Parents urged to reevaluate kids’ participation in summer sports tournaments with recent cases announced | #coronavirus | #kids. | #children

Lyon County Public Health Emergency Preparedness Director Jennifer Millbern is using two recent coronavirus incidents to remind people to take the virus seriously as the pandemic continues.

Millbern had more details on the girls’ basketball tournament that triggered Public Health to warn those attending to self-quarantine. The KCP 5th- and 6th-grade tournament was held June 20 at the Parkville Athletic Complex Court 3 in Parkville, Missouri. It involved two traveling teams from Lyon County. It also involved at least one symptomatic player from another team that later tested positive for coronavirus. The tournament was different from three MAYB tournaments in Hays and a fourth in Wichita where COVID-19 exposure either developed or may have developed. Three players at those tourneys tested positive, according to the Wichita Eagle.

Because of the number of people at summer sports tournaments and the spotty use of masks or other social distancing methods at those events, Millbern says parents need to reevaluate whether their children should participate. If the parents say it’s OK, they should then put extra emphasis on safety measures health officials have highlighted throughout the pandemic.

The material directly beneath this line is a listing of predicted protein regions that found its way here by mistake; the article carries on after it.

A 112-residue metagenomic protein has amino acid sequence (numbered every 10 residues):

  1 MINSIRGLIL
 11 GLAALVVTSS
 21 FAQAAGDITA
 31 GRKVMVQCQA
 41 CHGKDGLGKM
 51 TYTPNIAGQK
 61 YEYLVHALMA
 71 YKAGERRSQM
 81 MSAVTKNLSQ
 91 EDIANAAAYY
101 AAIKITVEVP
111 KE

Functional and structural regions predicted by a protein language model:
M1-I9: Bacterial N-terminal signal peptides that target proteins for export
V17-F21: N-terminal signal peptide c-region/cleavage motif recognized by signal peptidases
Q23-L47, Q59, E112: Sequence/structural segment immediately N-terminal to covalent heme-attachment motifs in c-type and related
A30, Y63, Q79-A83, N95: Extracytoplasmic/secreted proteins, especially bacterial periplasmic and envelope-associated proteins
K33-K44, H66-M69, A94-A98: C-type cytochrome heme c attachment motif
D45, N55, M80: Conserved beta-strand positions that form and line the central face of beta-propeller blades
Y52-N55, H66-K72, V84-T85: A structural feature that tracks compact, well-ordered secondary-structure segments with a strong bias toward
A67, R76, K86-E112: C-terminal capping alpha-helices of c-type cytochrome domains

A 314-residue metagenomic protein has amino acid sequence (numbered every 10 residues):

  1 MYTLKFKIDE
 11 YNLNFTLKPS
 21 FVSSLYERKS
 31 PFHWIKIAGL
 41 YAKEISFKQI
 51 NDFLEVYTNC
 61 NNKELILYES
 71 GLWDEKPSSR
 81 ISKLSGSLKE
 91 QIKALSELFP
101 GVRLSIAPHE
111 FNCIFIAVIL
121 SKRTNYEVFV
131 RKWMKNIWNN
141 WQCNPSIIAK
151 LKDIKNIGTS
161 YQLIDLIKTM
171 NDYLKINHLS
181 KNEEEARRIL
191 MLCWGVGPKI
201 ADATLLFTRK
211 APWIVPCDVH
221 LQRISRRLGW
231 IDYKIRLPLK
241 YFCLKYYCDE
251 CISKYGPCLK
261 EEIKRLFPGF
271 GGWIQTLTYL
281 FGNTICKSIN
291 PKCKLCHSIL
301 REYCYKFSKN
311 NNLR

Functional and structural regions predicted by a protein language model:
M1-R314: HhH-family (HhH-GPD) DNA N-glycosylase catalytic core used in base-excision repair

Numerous MAYB tournaments are taking place this weekend, including the Summer Kickoff in Wichita, the King of the Hill Tournament in Kansas City, Missouri and other tournaments in Great Bend and Lawrence.

Lyon County Public Health has reached out to the known close contacts of the positive player. Team members and parents that attended the Parkville tournament are told to self-quarantine and monitor for symptoms for two full weeks. Public Health reminds residents that symptoms like a fever, cough or difficulty breathing merit a call to a healthcare provider immediately. Residents that become symptomatic, including chills, muscle pain, fatigue, headache, congestion, sore throat, nausea, diarrhea and new loss of taste or smell also need to call the Public Health COVID-19 Hotline at 620-208-3741.

Meanwhile, Millbern says a female staffer at the Lyon County Detention Center came down with coronavirus recently. She says COVID-19 cases in so-called congregate settings like correctional or long-term care facilities are “worrisome” because of how rapidly the virus can spread.

Another key to limiting COVID-19 spread is increased sanitation and cleaning.

Millbern credited the Sheriff’s Office for developing mitigation and containment strategies at the start of the pandemic in March, including frequent screenings and required use of masks. Widespread testing is coming Monday for Sheriff’s Office and Detention Center workers as well as inmates.

More information about coronavirus is available online at www.publichealth.lyoncounty.org/covid-19. 




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